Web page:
Conagra, Cracker Barrel, Herman Miller, Pier 1, Rite Aid Report Earnings

NEW YORK (TheStreet) - Among the five retail-oriented companies that report earnings Wednesday or Thursday, the biggest gainer is Rite Aid (RAD) up 27% year to date.

The largest loser is Pier 1 Imports (PIR) down 35% year-to-date.

Here are today's profiles and two "crunching the numbers" tables follow.

Conagra Foods (CAG) ($32.35) reports quarterly results before the opening bell on Thursday and analysts expect packaged food company to report earnings-per-share of 35 cents.

The stock traded as high as $32.88 on Sept.8 and is above all five moving averages in today's first "crunching the numbers" table.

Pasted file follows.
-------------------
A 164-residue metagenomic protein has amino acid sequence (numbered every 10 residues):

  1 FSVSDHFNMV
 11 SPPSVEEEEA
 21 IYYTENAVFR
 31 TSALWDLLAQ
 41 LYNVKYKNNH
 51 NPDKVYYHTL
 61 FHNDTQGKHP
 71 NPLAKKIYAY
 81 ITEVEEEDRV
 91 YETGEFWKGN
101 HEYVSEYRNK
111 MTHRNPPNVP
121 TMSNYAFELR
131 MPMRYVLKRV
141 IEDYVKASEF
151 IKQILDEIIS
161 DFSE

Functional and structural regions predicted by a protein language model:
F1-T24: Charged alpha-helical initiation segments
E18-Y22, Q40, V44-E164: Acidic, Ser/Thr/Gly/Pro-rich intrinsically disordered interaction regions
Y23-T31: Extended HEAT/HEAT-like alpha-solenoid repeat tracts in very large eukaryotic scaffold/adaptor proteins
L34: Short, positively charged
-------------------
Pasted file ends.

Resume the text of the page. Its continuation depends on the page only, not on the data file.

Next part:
The weekly chart is positive but overbought with the five-week modified moving average at $31.87. Monthly and annual value levels are $29.12 and $22.10, respectively, with an annual pivot at $32.01 and semiannual risky levels at $33.61 and $35.74.

Cracker Barrel (CBRL) ($103.45) reports quarterly results before the opening bell on Wednesday and analysts expect the country-style dining chain to report EPS of $1.57.

The stock set traded as high as $104.52 on Monday and is above all five moving averages in today's first table.

The weekly chart is positive with the five-week MMA at $100.90. Semiannual and monthly value levels are $100.76 and $88.75, respectively, with semiannual and quarterly risky levels at $105.65 and $119.12, respectively.

Herman Miller (MLHR) ($30.37) reports quarterly results after the closing bell on Wednesday and analysts expect the provider of office furniture to report EPS of 46 cents.